HIGUAÍN 6 – Very quiet throughout the game, with only a few half-chances from long-range efforts to show for.
DYBALA 5.5 – Frustrated throughout the game, though struggled to get reliable service from midfield given Pjanic’s poor display. The 3-v-2 situation, and Lyon’s heavy midfield block, really gave him a hard time as well.
CUADRADO 8 – Scored the all-important game-winning goal with a dazzling display of quick feet and direct play. Cracking shot to score the goal and also won some useful fouls to calm the tempo of the play.
STURARO 6 – Provided some fresh, battling legs in a difficult final 15 minutes of the game.
BENATIA N/A – Played for a few minutes.
ALLEGRI 6.5 – Credit to the boss for the Cuadrado substitution after the sending off. He could have made a defensive switch to stabilize the team – which was actually quite necessary given how Lyon were effortlessly slicing through our midfield at that point – but chose to bring on a direct option in the form of the Colombian winger. Then again, he wasn’t very proactive in solving the most pressing tactical issue in the first half, which was the central midfield battle, so all in all an ok rating for Mad Max.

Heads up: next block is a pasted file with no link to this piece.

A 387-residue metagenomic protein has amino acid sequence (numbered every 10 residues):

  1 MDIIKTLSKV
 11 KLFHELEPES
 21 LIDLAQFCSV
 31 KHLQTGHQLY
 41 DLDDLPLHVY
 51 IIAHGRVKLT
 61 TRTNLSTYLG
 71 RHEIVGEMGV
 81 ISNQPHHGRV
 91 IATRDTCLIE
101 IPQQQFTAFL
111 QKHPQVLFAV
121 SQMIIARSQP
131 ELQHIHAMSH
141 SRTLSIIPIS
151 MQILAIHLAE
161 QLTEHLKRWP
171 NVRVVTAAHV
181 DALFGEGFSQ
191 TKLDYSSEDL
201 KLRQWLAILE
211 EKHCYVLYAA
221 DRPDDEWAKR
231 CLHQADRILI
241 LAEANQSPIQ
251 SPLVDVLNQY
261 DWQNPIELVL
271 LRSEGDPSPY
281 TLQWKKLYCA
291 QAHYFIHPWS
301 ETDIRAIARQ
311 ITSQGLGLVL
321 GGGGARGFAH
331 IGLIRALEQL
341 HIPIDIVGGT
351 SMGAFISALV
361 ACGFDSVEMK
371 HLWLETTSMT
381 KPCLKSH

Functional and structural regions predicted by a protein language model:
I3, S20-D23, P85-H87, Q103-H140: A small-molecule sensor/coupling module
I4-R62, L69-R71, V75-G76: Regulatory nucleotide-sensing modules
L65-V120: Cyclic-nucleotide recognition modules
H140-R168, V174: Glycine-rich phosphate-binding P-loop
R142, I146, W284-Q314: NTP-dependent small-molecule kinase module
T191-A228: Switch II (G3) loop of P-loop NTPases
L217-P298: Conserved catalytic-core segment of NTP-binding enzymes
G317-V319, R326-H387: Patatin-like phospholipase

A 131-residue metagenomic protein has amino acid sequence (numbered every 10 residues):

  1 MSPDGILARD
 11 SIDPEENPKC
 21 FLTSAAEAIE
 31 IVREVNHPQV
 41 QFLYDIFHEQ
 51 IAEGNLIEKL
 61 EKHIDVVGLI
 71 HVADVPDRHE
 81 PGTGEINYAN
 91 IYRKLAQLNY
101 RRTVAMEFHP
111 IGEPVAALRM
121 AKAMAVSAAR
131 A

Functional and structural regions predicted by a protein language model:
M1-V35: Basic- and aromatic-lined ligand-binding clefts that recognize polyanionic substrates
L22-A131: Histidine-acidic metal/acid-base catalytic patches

Tactics: Harder and harder to breath
It was an interesting 3-5-2 vs. 3-5-2 battle in this game. Given that our 3-5-2 has already been dissected with razor sharp incision and insight, I cast the spotlight more on our opponents’ tactical setup. I had two tactical predictions prior to the game based on the battle between these identical formations: the strikers on both sides would have very little joy given the 3-v-2 defensive-offensive situation and the two registi, Mario Lemina and Maxime Gonalons, would be crucial for their respective teams. I was partially right on my predictions, so let’s see in what way I was right and in what way I was wrong.